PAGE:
The sexual tension you might expect to simmer between Peace and Julie does not appear to exist, the bulk of the threat coming from the villainous-looking pair, Riker and Johann, the former already known to be untrustworthy, the latter too fond of producing a knife at odd occasions. The trek into the desert takes way too long and rather than increase tensions slackens it off and there is no real explanation as to why the ship was lost so far into the desert without entering Clive Cussler archaeological territory.

Extracting the diamonds is certainly a taut scene, with the sand dunes threatening to collapse any moment but the climax you saw coming a long way off and although there is an ironic twist it is not enough to save the picture.

On the plus side, Richard Johnson (Deadlier Than The Male, 1967) shucks off the suave gentleman-spy persona of Bulldog Drummond to emerge as a snarly, believable smuggler. But Honor Blackman (Moment to Moment, 1966) is wasted and this is one of the least effective bad guy portraits from the Jeremy Kemp (The Blue Max, 1966) catalogue. Roy Dotrice (The Heroes of Telemark, 1965) is better value while Peter Vaughn (Hammerhead, 1968), menacing enough just standing still, overplays the villain.

Set up as a thriller very much in the Alistair MacLean vein, this shows just how good MacLean’s material was, how great a command he had of structure and not just of action but twists along the way. A Twist of Sand wobbles once too often in its structure and never quite manages to build up the necessary tension between characters. Although the Skeleton Coast sea-scene falls apart due to defective special effects, the other two sequences at sea are well done, the opening section where Peace is being chased by Royal Navy vessels, and the underwater attack on the German submarine where murky water manages to obscure the effects sufficiently they appear effective enough.

Don Chaffey (The Viking Queen, 1967) does his best with material that’s not quite up to standard. Marvin H. Albert (Tony Rome, 1967) doesn’t do as good a job of adapting other people’s work as he does his own.  

Catch-Up: Richard Johnson films previously reviewed in the Blog are The Pumpkin Eater (1964), Khartoum (1966), Deadlier than the Male (1967), and Danger Route (1967).

Duel at Diablo (1966) ****

Action-packed and plot-jammed revisionist western with fresh performances from James Garner and Sidney Poitier caught up in an Apache uprising. Tough-as-teak ex-cavalry scout Garner has dispensed with his glib smart-aleck persona in favor of world-weariness and Poitier is a revelation as a cocky cigar-smoking ex-cavalry sergeant horse-dealer. Racism here concerns hostility towards Indian squaw Bibi Andersson (Persona, 1966), Garner, who had married a Commanche (now dead) the only one to treat her with any decency.

Returned to “civilization,” Andersson wants nothing more than to escape, back to her baby it transpires. Her crime is staying alive after Apache capture when she should have done the “decent thing” and killed herself rather than living as a squaw. But prejudice is leavened by husband Dennis Weaver (minus trademark moustache) who retains tender feelings towards her and, eventually, her baby. Apache chief John Hoyt is equally redeemed by his care towards the baby.  

Director Ralph Nelson (Lilies of the Field, 1963) handles the action with aplomb but it is the Apaches who prove the masters of battlefield strategy, deftly maneuvering the cavalry into an ambush and cutting them to shreds. His biggest problem is delivering logical reasons for all the principals – Weaver is an arms dealer, Garner and Poitier no longer in the army – to join up with Bill Travers’ (Born Free, 1966) cavalry troop. However, rather than slowing the story down, the various complications add further tension.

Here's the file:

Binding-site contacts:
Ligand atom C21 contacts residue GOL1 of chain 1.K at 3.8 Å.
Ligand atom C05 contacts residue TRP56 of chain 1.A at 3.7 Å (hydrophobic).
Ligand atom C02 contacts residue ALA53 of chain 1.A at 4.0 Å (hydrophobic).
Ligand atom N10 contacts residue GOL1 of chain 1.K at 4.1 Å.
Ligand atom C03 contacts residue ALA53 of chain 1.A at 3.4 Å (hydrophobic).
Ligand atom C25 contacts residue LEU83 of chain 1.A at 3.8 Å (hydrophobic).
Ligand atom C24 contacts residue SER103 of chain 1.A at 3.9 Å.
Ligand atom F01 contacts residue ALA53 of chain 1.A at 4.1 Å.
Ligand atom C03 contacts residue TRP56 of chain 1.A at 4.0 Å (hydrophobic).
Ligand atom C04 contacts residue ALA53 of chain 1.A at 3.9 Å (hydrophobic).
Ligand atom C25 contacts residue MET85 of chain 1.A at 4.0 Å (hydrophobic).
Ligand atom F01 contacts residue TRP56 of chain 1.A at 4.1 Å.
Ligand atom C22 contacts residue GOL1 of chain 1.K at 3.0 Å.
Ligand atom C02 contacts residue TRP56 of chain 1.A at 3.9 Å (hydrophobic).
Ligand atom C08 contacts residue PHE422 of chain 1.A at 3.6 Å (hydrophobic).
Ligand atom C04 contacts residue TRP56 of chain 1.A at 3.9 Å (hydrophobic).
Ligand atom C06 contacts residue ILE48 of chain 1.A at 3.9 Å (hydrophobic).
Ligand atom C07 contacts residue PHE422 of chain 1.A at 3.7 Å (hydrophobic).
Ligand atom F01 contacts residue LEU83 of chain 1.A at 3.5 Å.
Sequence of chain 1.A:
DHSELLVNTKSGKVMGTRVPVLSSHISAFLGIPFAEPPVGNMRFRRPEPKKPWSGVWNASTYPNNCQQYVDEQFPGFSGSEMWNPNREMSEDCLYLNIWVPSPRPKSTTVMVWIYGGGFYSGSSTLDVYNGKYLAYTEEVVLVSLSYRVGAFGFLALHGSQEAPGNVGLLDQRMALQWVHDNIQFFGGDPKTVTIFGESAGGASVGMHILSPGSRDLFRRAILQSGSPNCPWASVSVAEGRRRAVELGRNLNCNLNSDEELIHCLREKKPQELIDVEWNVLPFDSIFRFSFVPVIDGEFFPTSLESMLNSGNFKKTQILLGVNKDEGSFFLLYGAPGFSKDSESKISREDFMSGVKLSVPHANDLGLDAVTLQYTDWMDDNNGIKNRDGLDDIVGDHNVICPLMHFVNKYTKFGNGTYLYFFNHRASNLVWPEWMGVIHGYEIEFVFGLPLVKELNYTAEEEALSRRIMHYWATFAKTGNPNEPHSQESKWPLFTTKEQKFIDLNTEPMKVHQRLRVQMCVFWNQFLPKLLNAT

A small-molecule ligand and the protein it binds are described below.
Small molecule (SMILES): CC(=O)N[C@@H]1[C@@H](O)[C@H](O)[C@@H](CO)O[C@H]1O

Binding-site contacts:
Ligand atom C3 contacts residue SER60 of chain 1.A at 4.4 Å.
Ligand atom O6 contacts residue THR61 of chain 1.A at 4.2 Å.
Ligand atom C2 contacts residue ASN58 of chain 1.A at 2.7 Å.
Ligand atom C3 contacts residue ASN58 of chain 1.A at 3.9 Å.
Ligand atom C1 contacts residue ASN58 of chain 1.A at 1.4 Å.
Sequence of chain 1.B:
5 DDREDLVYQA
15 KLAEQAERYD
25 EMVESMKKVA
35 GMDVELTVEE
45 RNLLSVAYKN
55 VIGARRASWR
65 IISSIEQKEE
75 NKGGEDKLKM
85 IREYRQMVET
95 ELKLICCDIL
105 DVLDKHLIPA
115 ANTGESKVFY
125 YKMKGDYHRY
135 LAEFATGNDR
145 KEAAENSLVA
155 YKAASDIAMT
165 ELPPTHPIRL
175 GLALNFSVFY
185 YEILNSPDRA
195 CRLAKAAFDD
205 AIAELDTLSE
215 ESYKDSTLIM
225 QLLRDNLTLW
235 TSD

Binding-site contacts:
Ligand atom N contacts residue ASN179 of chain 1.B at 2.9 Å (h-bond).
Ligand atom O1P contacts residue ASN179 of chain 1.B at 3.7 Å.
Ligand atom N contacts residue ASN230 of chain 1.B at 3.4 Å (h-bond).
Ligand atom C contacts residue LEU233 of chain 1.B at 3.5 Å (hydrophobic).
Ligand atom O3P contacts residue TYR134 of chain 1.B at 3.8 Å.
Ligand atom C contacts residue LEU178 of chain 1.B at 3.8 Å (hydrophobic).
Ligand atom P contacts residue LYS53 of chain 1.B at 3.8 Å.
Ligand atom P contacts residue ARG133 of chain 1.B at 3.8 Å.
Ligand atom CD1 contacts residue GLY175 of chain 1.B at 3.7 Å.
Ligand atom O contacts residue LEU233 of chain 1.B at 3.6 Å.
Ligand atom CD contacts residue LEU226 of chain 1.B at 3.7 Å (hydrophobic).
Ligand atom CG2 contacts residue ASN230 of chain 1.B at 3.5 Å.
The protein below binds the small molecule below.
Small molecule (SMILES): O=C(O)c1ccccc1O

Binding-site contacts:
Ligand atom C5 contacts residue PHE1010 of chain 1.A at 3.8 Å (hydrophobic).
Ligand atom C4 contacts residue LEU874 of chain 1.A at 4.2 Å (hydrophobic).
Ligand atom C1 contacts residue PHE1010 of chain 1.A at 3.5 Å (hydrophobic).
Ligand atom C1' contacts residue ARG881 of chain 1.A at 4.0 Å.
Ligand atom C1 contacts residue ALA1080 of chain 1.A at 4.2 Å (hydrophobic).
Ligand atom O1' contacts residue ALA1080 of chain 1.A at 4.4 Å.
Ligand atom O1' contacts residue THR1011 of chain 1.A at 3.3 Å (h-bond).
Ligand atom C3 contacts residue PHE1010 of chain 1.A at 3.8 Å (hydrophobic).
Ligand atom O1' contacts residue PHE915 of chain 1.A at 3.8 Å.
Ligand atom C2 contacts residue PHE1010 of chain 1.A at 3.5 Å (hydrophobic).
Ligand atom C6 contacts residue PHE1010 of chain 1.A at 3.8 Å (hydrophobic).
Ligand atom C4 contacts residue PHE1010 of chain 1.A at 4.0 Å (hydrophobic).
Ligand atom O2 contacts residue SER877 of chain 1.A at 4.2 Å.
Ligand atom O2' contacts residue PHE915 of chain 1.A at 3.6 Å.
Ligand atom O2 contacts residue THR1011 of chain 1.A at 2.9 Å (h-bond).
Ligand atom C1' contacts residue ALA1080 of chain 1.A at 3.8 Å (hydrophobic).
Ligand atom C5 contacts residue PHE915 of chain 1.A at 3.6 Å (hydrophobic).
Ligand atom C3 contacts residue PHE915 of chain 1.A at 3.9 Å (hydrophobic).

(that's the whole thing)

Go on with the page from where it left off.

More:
Nelson never reins in reality. The cavalry are raw recruits, hardly able to control their mounts. Garner and Poitier don’t buddy-up, there is no camaraderie, and Andersson is an outcast in both worlds. And the good guys are constantly out-smarted by the Apaches, Poitier’s mistake leading to initial ambush, the Apaches targeting water supplies to derail the enemy and resorting to bow-and-arrow in case a stray bullet ignites the ammunition wagons. But it is still a duel, Poitier, Garner and Travers each in turn coming up with brilliant ideas to retrieve what looks like a desperate position trapped in a box canyon.     

We might be more sympathetic towards the plight of the Apaches, shoved into a “hell-hole of a reservation,” had Nelson concentrated less on their brutality, the picture opening with the corpse of a mutilated man, the cavalry under siege at Diablo tortured by the screams in the night of a man being tortured, Andersson told that she will be buried alive. But when any Commanche woman can be killed and scalped just because she married a white man and Andersson viewed as fair game for rapists because she lived with Apaches, you can see how little regard the Native Americans have for their oppressors.

Garner and Poitier are superb and top marks for a rounded performance from John Hoyt, savage one minute, gentle the next. Scotsman Travers and Swede Andersson should have added to the authenticity since immigrants such as these provided the mass of settlers, but Travers seems quite out of place and Andersson never quite delivers the angst required of her situation.  William Redfield (One Flew over the Cuckoo’s Nest, 1975) can be spotted. Nelson has a cameo and if you look closely you will see a fleeting glimpse of Richard Farnsworth. Western specialist Marvin H. Albert (The Law and Jake Wade, 1958) co-wrote the screenplay from his novel.

You might be able to catch this for free on Sony Action Movies, but otherwise here’s a DVD link. You might get it on Amazon Prime but last time I posted a link for that, it didn’t work.

Discover WordPress

A daily selection of the best content published on WordPress, collected for you by humans who love to read.

The Atavist Magazine

by Brian Hannan

WordPress.com News

The latest news on WordPress.com and the WordPress community.